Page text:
A few months ago, NVIDIA (NASDAQ:NVDA) launched its next-generation "Maxwell" graphics processor under the GTX 970 and GTX 980 brandings. These cards were very widely praised in the press for their class-leading performance and, perhaps more notably, their low power consumption. This put rival Advanced Micro Devices (NASDAQ:AMD) in a bit of a bind, forcing it to meaningfully lower the prices on its flagship graphics chips.
Many investors and PC enthusiasts alike have been waiting for AMD to respond to NVIDIA's Maxwell graphics processor. Thanks to some leaked performance tests from Chip Hell (via Overclock.net), it seems we might have our first glimpse at how competitive AMD's next flagship graphics processor might be.
Let's talk performance and power consumption
According to the performance test, the next generation AMD card -- referred to as "Captain Jack" -- scored an average of 65.6 frames per second across a whole slew of popular high-end games. NVIDIA's recently launched GTX 980, the fully enabled version of the Maxwell architecture, scores 56.6 frames per second. This implies a 16% performance edge for AMD's supposed new part.
However, given that one of Maxwell's big selling points was its power efficiency, it's also worth taking power consumption into consideration. Fortunately, the user who posted the performance tests also included some power consumption figures for each card at full load.
AMD's new card reportedly consumes 197 watts at full load, compared to 185 watts for the GTX 980 at full load. This implies that AMD's new graphics chip uses approximately 6.5% more power than its direct competitor. Indeed, 16% higher performance for 6.5% higher power consumption would imply a performance-per-watt advantage for the AMD card.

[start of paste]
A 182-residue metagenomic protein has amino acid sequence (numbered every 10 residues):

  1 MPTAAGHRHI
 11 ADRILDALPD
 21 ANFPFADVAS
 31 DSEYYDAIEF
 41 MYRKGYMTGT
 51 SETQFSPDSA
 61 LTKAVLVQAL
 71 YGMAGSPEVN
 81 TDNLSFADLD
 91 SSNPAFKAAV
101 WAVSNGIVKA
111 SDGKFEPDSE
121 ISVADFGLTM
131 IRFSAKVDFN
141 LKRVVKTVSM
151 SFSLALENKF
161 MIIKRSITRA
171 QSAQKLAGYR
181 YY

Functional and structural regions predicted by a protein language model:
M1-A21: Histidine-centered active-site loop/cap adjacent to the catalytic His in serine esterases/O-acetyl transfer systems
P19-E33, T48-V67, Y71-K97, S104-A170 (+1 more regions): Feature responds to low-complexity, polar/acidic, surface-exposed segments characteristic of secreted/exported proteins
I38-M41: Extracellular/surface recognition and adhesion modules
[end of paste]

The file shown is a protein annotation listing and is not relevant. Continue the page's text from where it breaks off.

Improved competitive positioning could mean good things for AMD's graphics business
If these performance and power numbers prove legitimate, then AMD will have significantly strengthened its competitive positioning relative to NVIDIA's latest chips. Higher performance is always welcome in this segment of the graphics card market, which could allow AMD to command higher prices for its chips.
Perhaps more importantly, though, is that if these numbers are legitimate, then it implies that AMD has gotten its act together on the power efficiency side of things. While this certainly helps in the desktop gaming market, it is even more important in the notebook gaming market, where thermal envelopes are stricter and battery life a key consideration.
If AMD is able to deliver a competitive high-end graphics part in a timely fashion -- DigiTimes reports that the company's latest card is scheduled for the "first half of 2015" -- then this could help AMD regain lost share in the high-end, high-margin portion of the discrete graphics processor market.